Can There Be Unity In Diversity

Despite being in the mountains of West Virginia we are everything but excluded from people. Everywhere we turn, look, or move there are people. In Morgantown, there are people, when students are back, lots of people. My guess is there are lots of people in your city as well, and with those people come problems. 

Lots of problems. But does it have to be this way?  

Our churches and ministries are full of people who see things differently. We all come from different backgrounds and beliefs. At Faith, we have people from all different backgrounds, ages, and churches. Doctrinally we must be the same, but in other areas we are not.  

There are those in our midst who would die for the King James and we have people who would rather die than use the King James. We have people who wear ties and those who wouldn’t be buried in a tie. We have John Calvins on one side of the church and John Wesleys on the other. I have those who voted for Biden and those I hope never find out who voted for Biden… AND I LOVE IT!! 

So how can we as God’s people disagree and still get along? Can we honestly have fellowship one with another (I John 1:7) and not see things the way they do?  

YES! We don’t answer to each other and my members don’t answer to me. “It is before his own master that he stands or falls.” I am the master of none.  

It sounds easy in writing but how do we practically practice church unity when we don’t all agree?  Let’s find out from Matthew 5!

1. Love Them.

Love covers a multitude of sins. If I love my brothers and sisters in Christ I am going to be able to love them despite the fact they watch Fox News or CNN. I will love them with God’s love which is unconditional and unbiased. The disciples were on different pages in a variety of ways yet Jesus told them to love one another so the outside world would know they were truly His disciples.  

2. Pray for Them.  

Not that they would start using your favorite translation, but pray for them that their love would grow for Christ and others. Pray that they continually follow Christ and live sincere lives without offense before God and others. (To see the outline on how to pray read Phil. 1:9-11).

3. Bless Them.

Send an encouraging note or text to someone who you know does not necessarily do things the same way you do. Have them over for a meal or take them out for coffee. If they are a Democrat ask them how they feel the current administration is doing and keep your comments to yourself (If you do this I will pay for the meal)!  

4. Turn the Other Cheek. 

When someone gives their opinion or does something you don’t necessarily agree with it does not mean they are against or attacking you. We tend to take things way to personally at times. A person you have not talked to in months might post something on Facebook that you know is directed toward you. When the truth is they haven’t thought about you in months and don’t even follow you on social media. Even if it is a subtle attack on you, it is ok, just turn the other cheek and keep going.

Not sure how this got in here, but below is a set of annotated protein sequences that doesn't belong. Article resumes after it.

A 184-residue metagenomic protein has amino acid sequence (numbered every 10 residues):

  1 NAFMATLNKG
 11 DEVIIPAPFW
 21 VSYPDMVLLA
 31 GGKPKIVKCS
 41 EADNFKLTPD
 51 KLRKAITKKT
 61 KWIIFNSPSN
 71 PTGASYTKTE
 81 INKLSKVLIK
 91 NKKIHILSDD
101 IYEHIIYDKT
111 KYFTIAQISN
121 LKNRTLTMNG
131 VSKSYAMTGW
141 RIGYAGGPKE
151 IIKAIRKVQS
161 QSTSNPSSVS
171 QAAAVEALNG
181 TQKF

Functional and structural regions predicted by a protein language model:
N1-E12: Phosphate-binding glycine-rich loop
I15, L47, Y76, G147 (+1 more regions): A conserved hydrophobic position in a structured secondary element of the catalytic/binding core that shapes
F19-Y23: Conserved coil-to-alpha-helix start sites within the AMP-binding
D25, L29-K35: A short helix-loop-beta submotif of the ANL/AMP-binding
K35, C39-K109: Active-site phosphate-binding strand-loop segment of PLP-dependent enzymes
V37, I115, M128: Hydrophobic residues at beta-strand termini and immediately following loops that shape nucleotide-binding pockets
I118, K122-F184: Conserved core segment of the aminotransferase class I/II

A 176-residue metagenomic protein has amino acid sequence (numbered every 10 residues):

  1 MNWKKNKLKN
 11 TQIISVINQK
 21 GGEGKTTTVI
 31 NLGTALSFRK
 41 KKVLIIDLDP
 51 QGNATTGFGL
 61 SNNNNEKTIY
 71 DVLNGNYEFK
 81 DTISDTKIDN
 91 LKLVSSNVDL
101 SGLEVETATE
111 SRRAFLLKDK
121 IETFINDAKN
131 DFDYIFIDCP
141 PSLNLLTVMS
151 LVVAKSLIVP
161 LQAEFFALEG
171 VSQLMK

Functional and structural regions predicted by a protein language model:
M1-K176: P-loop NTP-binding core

5. Go the Extra Mile. 

We must be like-minded. We must have a common goal. Surely we must rely on His grace, and the Spirit to guide us in His grace when dealing with others. These things require being hard and objective about our faults and silent in our judgments of others, and being quick to observe our defects and infirmities, but ready to overlook and make allowances for the defects of others. We must have love for one another. This requires that we interest ourselves and involve ourselves in the lives of others. The entire population of the world-with one minor exception-is composed of other people.” Therefore let us concentrate more on edification and less on degradation by gossip.  

6. Give the Shirt Off Your Back. 

Do what you can to encourage and help those who we might not always agree with. Volunteer to babysit for the mom who does it all wrong, provide a large salad for dinner for that “crazy” vegetarian family. You might even send an anonymous financial gift in the mail to someone in need (not a check)!  

Vince Lombardi, the famed GBP football coach, was a feared disciplinarian but a great motivator. One day he chewed out a player who had missed several blocking assignments. After practice, Lombardi stormed into the locker room and saw that the player was sitting at his locker, head down, dejected.

Lombardi messed up his hair, patted him on the shoulder, and said, “One of these days, you’re going to be the best guard in the NFL.” That player was Jerry Kramer, who said, “Lombardi’s encouragement had a tremendous impact on my whole life.” He went on to be a five-time pro-bowler, is in the GBP hall of fame, and is a member of the NFL’s All-50-year team. 

It was the encouragement, not the criticism that made the difference.

Trying to implement all six of these points might seem like a daunting task so allow me to encourage you to take one of these teachings of Jesus and make it your goal over the weekend.  

Dr. Treg Spicer is the Senior Pastor of the Faith Baptist Church in Morgantown, West Virginia. With a leadership track record of success, Pastor Spicer is here to serve you. Learn more about Dr. Spicer by visiting

Treg Spicer

Treg Spicer

Treg Spicer is the Senior Pastor of Faith Baptist Church in Morgantown, West Virginia. He also serves as the President of the West Virginia Christian School Association. He is husband to Carrie and has four children.

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About Me

Treg Spicer is the Senior Pastor of Faith Baptist Church in Morgantown, West Virginia. He also hosts the Art of the Assistant Podcast. 

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